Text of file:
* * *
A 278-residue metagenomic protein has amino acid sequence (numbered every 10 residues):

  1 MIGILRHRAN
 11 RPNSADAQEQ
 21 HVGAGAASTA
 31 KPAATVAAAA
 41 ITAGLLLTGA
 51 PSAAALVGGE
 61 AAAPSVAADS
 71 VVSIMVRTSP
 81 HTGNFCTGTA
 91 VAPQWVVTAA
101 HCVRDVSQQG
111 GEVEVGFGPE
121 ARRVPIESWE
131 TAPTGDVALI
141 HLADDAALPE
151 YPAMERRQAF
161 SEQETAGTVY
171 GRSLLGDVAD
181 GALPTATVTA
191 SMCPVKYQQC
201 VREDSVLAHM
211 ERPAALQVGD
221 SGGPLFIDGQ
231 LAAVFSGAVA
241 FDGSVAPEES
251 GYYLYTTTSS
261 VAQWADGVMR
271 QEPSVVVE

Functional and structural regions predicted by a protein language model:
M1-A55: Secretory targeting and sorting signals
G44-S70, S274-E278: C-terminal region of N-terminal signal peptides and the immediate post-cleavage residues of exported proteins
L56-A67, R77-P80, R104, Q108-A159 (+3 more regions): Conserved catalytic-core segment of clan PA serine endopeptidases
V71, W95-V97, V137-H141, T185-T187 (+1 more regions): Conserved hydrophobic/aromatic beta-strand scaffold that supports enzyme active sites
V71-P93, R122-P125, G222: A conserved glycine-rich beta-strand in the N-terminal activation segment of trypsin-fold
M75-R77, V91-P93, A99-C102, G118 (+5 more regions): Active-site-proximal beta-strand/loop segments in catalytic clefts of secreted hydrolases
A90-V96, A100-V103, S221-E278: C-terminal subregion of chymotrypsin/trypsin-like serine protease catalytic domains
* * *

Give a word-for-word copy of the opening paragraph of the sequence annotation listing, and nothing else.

A 278-residue metagenomic protein has amino acid sequence (numbered every 10 residues):